Letters

Letters 07-27-2015

Next For Brownfields In regard to your recent piece on brownfield redevelopment in TC, the Randolph Street project appears to be proceeding without receiving its requested $600k in brownfield funding from the county. In response to this, the mayor is quoted as saying that the developer bought the property prior to performing an environmental assessment and had little choice but to now build it...

Defending Our Freedom This is in response to Sally MacFarlane Neal’s recent letter, “War Machines for Family Entertainment.” Wake Up! Make no mistake about it, we are at war! Even though the idiot we have for a president won’t accept the fact because he believes we can negotiate with Iran, etc., ISIS and their like make it very clear they intend to destroy the free world as we know it. If you take notice of the way are constantly destroying their own people, is that living...

What Is Far Left? Columnist Steve Tuttle, who so many lambaste as a liberal, considers Sen. Sanders a far out liberal “nearly invisible from the middle.” Has the middle really shifted that far right? Sanders has opposed endless war and the Patriot Act. Does Mr. Tuttle believe most of our citizens praise our wars and the positive results we have achieved from them? Is supporting endless war or giving up our civil liberties middle of the road...

Parking Corrected Stephen Tuttle commented on parking in the July 13 Northern Express. As Director of the Traverse City Downtown Development Authority, I feel compelled to address a couple key issues. But first, I acknowledge that  there is some consternation about parking downtown. As more people come downtown served by less parking, the pressure on what parking we have increases. Downtown serves a county with a population of 90,000 and plays host to over three million visitors annually...

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4Play: Brian Wilson, Madlib, Lloyd Miller, Various Artists

Kristi Kates - November 8th, 2010
Brian Wilson - Reimagines Gershwin - Disney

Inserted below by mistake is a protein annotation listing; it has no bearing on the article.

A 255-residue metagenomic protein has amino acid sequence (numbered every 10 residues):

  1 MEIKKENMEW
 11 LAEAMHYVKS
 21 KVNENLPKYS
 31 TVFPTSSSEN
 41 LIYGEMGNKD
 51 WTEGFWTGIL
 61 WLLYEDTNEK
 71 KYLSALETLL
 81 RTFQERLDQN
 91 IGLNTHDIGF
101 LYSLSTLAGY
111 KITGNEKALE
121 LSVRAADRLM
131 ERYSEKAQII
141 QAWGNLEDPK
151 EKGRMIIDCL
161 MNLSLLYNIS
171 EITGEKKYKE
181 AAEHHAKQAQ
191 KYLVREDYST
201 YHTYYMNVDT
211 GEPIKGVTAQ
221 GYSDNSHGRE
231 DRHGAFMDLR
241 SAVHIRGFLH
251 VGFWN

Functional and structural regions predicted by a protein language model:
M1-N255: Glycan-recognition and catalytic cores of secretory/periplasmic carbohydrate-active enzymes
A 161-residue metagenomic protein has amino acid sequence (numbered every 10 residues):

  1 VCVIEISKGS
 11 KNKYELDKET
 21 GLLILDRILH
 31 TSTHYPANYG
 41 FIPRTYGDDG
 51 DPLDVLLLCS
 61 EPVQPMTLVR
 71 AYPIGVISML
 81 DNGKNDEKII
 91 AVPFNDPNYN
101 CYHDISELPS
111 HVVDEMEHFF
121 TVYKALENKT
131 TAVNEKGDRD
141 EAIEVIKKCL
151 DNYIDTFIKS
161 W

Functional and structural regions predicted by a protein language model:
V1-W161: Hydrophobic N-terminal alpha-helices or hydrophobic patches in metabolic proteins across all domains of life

The uber-talented Brian Wilson keeps evolving as a creative musician, this time taking on two pieces of music left by the equally skillful George Gershwin when he passed away (with the approval of the Gershwin estate.) Wilson’s gift for melodies blends perfectly with Gershwin’s
lush, beautiful compositions, adding modernity to the likes of “They Can’t Take That Away From Me” and “Summertime.” And Wilson completes the unfinished “The Like in I Love You” and “Nothing But Love” with his gift for songcraft; he adds beachy buoyancy and delicate emotion to both of these tracks that Gershwin unintentionally left in very good musical hands.


Madlib - Medicine Show No. 7: High Jazz- MLS
The always-busy Madlib presents another of his Medicine Show installments, on which he works out various jazzy themes with his jazz quintet; on this set, he experiments with more of a jazz-fusion selection, chopping up bits of psychedelic music, funk, soul, and worldbeats into his own blended array of sounds. “Electronic Dimensions” throws robotic bass and futuristic chords into a blender sassed by a hi-hat, while “Steppin’ Into Tomorrow” offers galloping spare guitars, and the humorously named “Funky Butt, Pt. 1” is definitely funky with its choppy rhythms, catchy-repetitive harmony bass, and background vocal throw-ins to cut up the mix even more.


Lloyd Miller - Lloyd Miller and Heliocentrics - Strut Records
The UK musical collective (Heliocentrics) pairs up with jazzy multi-instrumentalist Miller for this collection of songs, which blends New Orleans jazz and Middle Eastern flair together perfectly, bouncing the angles of the more American jazz harmonies off of the more freeform, pitchy tones of the Eastern instruments and Oriental soundscapes. “Electricone” focuses the album’s sound right from the beginning (it’s the opening track) with its massive range of notes and expansive feel, and “Spirit Jazz” veers around and around within its own arrangement, adding surprising elements on each layer; other standouts include “Nava” and “Sunda Sunset.”


Various Artists - Book a Trip: The Psych Pop Sounds of Capitol Records - Now Sounds
This album collects a variety of rare late ‘60s psychedelic singles from the Capitol Records roster, some included here in stereo for the first time. A full-page booklet guides you through each track’s liner notes, which include production by David Axelrod, arrangements by Leon Russell, and compositions by a host of famed songwriters. You’ll hear Capitol pop from the era by the likes of The Moonpark Intersection, the Teddy Neeley Five, The Staccatos, and This Side Up, among others; some of these kitschy retro tunes are even presented in (whoa!) new stereo.
 
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